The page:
I've always been amazed at the dance we do when layoffs become a necessary part of the business. I've worked for some big companies where large employee actions are almost an annual event, as is a hiring freeze towards the end of the budget year.
What's always intrigued me is the level of straight talk you should give employees. The tired movie quote - "You can't handle the truth" - is always a subject of conversation.
Big questions on the communication front with layoffs:
- How do you give straight talk about the business without freaking your employees out?
- Are you willing to say that the weakest employees where asked to leave? (not always the case, but generally that's how it works)
- Why don't we say more often that we did it to make those that remain more secure in their roles at the company?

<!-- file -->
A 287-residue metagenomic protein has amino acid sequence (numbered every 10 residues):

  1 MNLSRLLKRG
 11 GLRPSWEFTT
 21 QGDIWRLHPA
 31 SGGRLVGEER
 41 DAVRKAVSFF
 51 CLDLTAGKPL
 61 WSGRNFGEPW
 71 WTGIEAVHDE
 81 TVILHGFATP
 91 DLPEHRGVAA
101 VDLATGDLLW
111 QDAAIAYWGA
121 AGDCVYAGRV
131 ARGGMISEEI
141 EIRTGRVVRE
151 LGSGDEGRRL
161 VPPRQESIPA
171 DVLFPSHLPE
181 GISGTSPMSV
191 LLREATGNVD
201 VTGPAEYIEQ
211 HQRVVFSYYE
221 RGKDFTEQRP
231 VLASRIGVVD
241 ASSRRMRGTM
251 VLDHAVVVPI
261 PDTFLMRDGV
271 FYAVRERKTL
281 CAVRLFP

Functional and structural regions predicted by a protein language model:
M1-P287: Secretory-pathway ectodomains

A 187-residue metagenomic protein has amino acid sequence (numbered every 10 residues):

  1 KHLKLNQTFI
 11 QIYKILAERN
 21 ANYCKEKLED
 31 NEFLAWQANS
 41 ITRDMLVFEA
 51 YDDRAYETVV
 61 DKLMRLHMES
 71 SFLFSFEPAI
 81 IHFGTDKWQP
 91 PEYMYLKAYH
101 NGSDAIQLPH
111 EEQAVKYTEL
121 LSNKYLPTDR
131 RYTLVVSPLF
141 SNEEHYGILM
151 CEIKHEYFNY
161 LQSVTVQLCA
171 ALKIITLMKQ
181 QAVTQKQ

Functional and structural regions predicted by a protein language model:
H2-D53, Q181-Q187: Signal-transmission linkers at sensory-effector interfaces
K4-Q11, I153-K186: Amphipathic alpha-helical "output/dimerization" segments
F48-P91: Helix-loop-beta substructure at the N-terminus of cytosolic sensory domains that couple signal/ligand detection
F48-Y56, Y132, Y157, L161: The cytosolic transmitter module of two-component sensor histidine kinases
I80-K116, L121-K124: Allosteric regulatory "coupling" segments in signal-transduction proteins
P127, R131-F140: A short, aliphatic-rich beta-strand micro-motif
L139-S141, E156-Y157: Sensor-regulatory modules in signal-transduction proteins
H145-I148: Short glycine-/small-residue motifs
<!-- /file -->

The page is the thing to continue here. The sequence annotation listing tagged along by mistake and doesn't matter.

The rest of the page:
On my mind based on this article on layoffs at a co-working startup named WeWork:
"WeWork Cos., the world’s largest shared-workspace startup, plans to cut about 7 percent of its staff and has instituted a temporary pause on hiring, according to e-mails obtained by Bloomberg. The cutbacks come just three months after the New York company said it raised a round of $430 million led by Chinese investors.
Managers were instructed to begin dismissals this week, said one of the e-mails. The startup, which lets members rent desks in an open office, ballooned from about 230 employees early last year to more than 1,000 today, according to research firm Mattermark.
WeWork said it hired 175 people in May and expects to add about 500 employees by the end of the year. The company said it expects to lift the pause on hiring as soon as next week.